Heeding a call this week from President Clinton, religious leaders nationwide said they plan to speak out from the pulpit against racism and offer aid to African American churches destroyed by a string of arsons throughout the South.
In a speech Wednesday at the rededication of Mount Zion AME Church in Greeleyville, S.C., Clinton suggested that "the false idols of hate and division" were at the root of a fire that destroyed the church in June 1995, one of about 30 fires to hit black churches in the past 18 months.
"We must recognize that this is everybody's problem," Clinton said at the new site of the South Carolina church. "Every citizen, every minister and religious leader in this country should be speaking out against this violence."
Many African American pastors have said that they believe racial tension in the United States has been a factor in the church arsons. Authorities have acknowledged that some of the fires were probably racially motivated.
Across the country, religious leaders--some of whom did not hear Clinton's speech--echoed his sentiments that Americans must not only support churches that have been victimized, but speak up when a person of any race is put down.
"When there are jokes against specific ethnic groups or certain colors of skin, as believers we should stand and say that is wrong," said Pedro Martinez, pastor of Iglesia Cristiana Amor (Christian Love Church) in Miami. "When somebody needs help, we shouldn't be looking to see is this person from my own ethnic group, [but] does this person need my help."
Martinez said he plans to address the issue of the church fires from his pulpit Sunday.
"Every Christian should get involved and stand for justice," he said. "If Christianity has nothing to do with justice, I'm getting out of it."
Religious leaders of other faiths said the fires will be the subject of their sermons as well.
"I'll be talking about it," said Mubasher Ahmad, regional missionary of the Ahmadiyya Muslim Community in Baltimore. "Our people who come to the mosque . . . believe in the Koran as the word of God, and the Koran is very specific that we have to protect religious liberty and the religious institutions regardless of what religions they belong to."
Rabbi Gerald Wolfe, the leader of a Conservative congregation in Penn Valley, Pa., said many religious leaders in the 1930s remained silent as Nazis began to persecute Jews and others leading up to the Holocaust, in which 6 million Jews were killed.
"We should learn from that," he said.
Wolfe, who served as a rabbi in Charleston, S.C., during the desegregation era of the 1950s, believes all clergy should speak about what he calls "a horrible sense of regression in our country from what we have achieved."
Wolfe said he has addressed the topic in his pulpit and will again.
"Absolutely anyone who has a religious position or anyone who has a position that purports to be a moral one should respond to it because it's a stain . . . on the record of our country," said Wolfe, the leader of about 1,500 families who attend Har Zion Temple outside Philadelphia.
As clergy step into their pulpits this weekend to make individual proclamations against the fires and racial hatred, organizations are continuing to issue statements and make plans to help the affected churches with fund drives and rebuilding efforts.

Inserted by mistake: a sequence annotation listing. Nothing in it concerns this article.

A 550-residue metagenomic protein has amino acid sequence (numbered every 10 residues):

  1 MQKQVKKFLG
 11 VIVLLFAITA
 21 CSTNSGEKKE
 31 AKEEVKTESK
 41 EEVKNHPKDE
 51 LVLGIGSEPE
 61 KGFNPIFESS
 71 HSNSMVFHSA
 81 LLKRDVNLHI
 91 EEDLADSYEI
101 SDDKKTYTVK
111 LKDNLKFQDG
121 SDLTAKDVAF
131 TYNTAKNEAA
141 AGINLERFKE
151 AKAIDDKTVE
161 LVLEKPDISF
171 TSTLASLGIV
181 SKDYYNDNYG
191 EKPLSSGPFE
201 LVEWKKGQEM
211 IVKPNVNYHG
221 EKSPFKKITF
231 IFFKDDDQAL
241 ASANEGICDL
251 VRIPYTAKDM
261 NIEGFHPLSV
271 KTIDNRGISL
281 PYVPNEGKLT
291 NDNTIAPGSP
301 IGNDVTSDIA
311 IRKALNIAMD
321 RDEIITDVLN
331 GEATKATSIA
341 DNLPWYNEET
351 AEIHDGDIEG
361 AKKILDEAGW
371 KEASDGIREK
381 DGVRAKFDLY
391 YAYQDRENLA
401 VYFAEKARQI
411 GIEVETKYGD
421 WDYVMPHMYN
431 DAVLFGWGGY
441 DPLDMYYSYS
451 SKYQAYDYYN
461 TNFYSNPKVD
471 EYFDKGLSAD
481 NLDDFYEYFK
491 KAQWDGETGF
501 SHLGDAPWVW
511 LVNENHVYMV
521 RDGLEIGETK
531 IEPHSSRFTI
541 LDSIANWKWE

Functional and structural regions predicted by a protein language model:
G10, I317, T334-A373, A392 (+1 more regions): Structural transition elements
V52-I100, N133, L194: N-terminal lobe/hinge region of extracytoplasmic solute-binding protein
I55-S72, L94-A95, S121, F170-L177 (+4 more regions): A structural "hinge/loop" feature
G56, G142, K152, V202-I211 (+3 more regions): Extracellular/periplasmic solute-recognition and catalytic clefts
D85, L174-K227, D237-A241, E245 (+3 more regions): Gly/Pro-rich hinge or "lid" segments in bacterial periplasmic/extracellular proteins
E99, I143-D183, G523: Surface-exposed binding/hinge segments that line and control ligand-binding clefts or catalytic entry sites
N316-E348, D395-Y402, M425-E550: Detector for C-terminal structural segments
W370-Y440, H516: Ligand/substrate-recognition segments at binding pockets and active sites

Quaker and Mennonite groups have set up work camps to help rebuild some churches in Alabama. Habitat for Humanity, a Christian organization based in Americus, Ga., also plans to aid in the rebuilding efforts.
Delegates to the annual meeting of the Southern Baptist Convention, held in New Orleans this week, passed a resolution Wednesday condemning the "despicable and abominable acts of lawlessness and racism" and pledged support to African American Christians affected by the fires.
The National Assn. of Evangelicals and the National Black Evangelical Assn. have asked World Relief, the assistance arm of the National Assn. of Evangelicals, to start a fund to help the churches rebuild. The Christian Coalition plans to ask its members to offer alternative worship sites for burned churches and to volunteer for neighborhood watches in areas where churches have been vandalized or burned.
Three religious groups--the American Jewish Committee, the National Council of Churches and the U.S. Catholic Conference--plan to launch a campaign to raise money for reconstruction of the churches, said Arthur Berger, spokesman for the American Jewish Committee.
The Rev. Dean Moe, senior pastor of Grace Lutheran Church in Washington, D.C., said the often segregated worship services throughout the nation have not helped in the shaping of positive attitudes about race.
"I wish they would . . . with God's help . . . break down these barriers between racial divisions in churches and really celebrate humanity--gays, lesbians, rich, poor, refugees, blacks, whites . . . Hispanics," Moe said.
But he said religious speech and images are not sufficient for shaping America's attitudes.
"Pulpits aren't enough," he said. "You've got to try to reach the public that isn't in church. . . . But to stand in unity as Christians, whatever our race, our location, our status, I think is extremely important."
Clergyman such as Rabbi Michael Cohen of Manchester Center, Vt., who heads the national group of rabbis affiliated with Judaism's Reconstructionist movement, said it is important for the arsons to be discussed in homes and schools as well as in religious settings.
Americans need to realize that resolving racial tensions is a "long-term process," he said. "It's going to take clearly another generation of activist teaching, of sensitizing people."